‘Ahay’ showcases Raggi in the lead vocal role with Nanna providing backing. It’s another first for OMAM, a standard pop song (though there are more to come), but on an altogether higher plane. Nanna has spoken of her desire to bring energy and a sense of empowerment to the album and the presence of Rich Costey as producer, who has also worked with Muse and Fiona Apple, is telling. Costey has introduced a degree of bombast, notably in this song, without it becoming insufferable.
‘RóRóRó’ is a strange song in that its verses could have been lifted out of either of the two earlier albums (“I’m tired and I think I want to go home” laments Nanna) while its big choruses are more representative of this album. Yet again drummer Arnar Hilmarsson demonstrates that he can be relied on for an innovative beat.
In ‘Waiting for the Snow’ a slow ballad that could easily become cloying Nanna mulls over the ‘mountains’ that creates for herself which she has to cross, but which “grew bigger than me” presumably meaning they were to a degree imaginary, she is merely crying wolf to herself and there are bigger things to worry about. Get a grip, girl. The fact it doesn’t become syrupy is down to some distractive effects such as distorted backing vocals and drips which don’t always work, but they do here.
‘Vulture, Vulture’ has the two of them back in the mountains (much of the action in OMAM songs is there, or in the woods or at sea) shouting down into the valleys below. On this occasion Raggi’s laconic vocal delivery is in a head-on car crash with some of the more overt delivery by Nanna of any song she’s sung as they struggle to tackle negativity in their lives. In a way it’s a natural successor to ‘Little Talks’ but without the kick-ass killer melody.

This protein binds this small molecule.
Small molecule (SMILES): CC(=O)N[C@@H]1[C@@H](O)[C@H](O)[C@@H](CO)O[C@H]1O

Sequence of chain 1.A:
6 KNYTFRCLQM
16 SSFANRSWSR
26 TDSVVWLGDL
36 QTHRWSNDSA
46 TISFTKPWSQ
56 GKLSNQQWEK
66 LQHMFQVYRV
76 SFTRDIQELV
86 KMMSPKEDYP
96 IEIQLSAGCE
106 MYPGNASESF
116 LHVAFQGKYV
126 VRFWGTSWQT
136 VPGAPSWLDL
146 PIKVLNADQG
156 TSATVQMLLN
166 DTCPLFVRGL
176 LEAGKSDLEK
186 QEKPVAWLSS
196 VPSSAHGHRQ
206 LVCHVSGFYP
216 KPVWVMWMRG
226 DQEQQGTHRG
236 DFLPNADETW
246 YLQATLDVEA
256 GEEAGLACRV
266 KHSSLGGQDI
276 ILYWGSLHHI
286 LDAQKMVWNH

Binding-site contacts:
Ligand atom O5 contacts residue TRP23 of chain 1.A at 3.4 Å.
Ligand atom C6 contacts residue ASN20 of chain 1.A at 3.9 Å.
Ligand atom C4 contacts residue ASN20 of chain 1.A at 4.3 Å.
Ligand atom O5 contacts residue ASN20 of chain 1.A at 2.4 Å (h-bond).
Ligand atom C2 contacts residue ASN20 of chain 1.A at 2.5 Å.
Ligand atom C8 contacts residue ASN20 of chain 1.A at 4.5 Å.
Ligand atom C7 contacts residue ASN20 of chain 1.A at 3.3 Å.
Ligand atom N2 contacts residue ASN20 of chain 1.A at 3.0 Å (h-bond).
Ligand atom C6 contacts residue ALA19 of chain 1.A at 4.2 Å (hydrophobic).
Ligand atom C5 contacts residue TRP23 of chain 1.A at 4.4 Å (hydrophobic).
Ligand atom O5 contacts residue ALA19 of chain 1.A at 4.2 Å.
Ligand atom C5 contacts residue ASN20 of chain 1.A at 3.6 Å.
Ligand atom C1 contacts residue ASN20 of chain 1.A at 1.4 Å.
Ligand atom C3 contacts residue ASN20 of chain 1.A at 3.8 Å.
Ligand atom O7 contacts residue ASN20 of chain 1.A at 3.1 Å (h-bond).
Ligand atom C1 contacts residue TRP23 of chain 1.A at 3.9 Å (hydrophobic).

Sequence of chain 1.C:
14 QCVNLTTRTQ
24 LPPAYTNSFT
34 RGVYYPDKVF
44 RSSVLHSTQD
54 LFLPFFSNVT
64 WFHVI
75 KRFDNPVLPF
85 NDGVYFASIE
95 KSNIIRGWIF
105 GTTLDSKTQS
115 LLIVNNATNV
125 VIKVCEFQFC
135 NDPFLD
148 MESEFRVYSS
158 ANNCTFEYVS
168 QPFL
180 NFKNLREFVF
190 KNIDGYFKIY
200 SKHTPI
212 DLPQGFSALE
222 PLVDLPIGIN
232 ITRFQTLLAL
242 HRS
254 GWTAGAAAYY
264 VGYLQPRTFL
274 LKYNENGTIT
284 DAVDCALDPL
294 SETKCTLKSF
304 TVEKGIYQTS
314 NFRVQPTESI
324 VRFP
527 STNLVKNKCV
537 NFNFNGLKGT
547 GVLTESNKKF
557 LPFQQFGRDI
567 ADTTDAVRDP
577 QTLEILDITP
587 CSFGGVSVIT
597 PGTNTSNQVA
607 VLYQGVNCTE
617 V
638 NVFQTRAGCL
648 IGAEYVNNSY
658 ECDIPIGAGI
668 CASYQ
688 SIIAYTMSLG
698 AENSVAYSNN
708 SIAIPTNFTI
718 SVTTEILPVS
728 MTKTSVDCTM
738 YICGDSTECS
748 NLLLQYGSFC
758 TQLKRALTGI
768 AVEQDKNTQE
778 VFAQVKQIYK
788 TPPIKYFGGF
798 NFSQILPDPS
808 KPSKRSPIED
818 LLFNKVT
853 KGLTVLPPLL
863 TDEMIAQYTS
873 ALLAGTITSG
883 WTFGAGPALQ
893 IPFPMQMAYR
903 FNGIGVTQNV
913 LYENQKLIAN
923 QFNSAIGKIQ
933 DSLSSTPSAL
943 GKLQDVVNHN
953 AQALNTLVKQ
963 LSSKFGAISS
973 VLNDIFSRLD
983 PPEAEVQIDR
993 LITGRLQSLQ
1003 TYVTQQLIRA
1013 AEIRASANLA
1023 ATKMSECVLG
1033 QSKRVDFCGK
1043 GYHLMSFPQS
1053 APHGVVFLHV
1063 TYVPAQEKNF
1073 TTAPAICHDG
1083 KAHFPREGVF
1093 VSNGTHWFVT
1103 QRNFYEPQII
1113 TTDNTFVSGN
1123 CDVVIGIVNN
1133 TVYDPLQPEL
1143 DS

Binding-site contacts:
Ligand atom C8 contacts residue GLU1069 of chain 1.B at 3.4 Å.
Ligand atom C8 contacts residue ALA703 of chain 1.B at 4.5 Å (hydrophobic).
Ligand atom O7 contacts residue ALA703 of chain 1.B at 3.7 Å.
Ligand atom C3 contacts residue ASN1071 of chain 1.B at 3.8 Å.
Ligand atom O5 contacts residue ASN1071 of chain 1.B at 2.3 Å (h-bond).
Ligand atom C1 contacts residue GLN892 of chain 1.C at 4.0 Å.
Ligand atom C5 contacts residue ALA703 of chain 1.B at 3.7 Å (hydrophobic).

‘Wild Roses’, in which Nanna’s croaky disappearing voice pays us a brief visit, is the equivalent of ‘Beneath the Skin’s’ ‘Organs’, a slow-building folk power ballad, though it isn’t as powerful. It is full of imagery though, from the opening line, “Wild roses on a bed of leaves in the month of May” to breathing vines to high-flying moths in the sky. There are a couple of interesting incursions from synthesisers and an auto-tuned voice which could be Iselin Solheim of Alan Walker’s ‘Faded’ fame. Then towards the end it picks up into a typical OMAM big finish and the first introduction of brass, which suggests the presence of the ever-popular Ragnhildur Gunnarsdóttir in the touring line-up. In any case, how could they play ‘Little Talks’ without her?
‘Stuck In Gravity’ opens with a synthesised soundtrack that could belong to the film ‘Gravity’, before Raggi weighs in with an attempted impersonation of Lee Marvin singing ‘Wandering Star’. You’re a tenor, lad, stay in the zone. It’s quite a heavy piece lyrically and I was shocked that at 30 he’s already thinking about his mortality. There are various noises-off, synth parts and guitar reverb, which are annoying, but as it progresses and Nanna joins on vocals it shifts gear into a forceful anthem. (Incidentally, there is a repeated line, ‘(My) Head is still an animal” in this song, which is worthy of further investigation.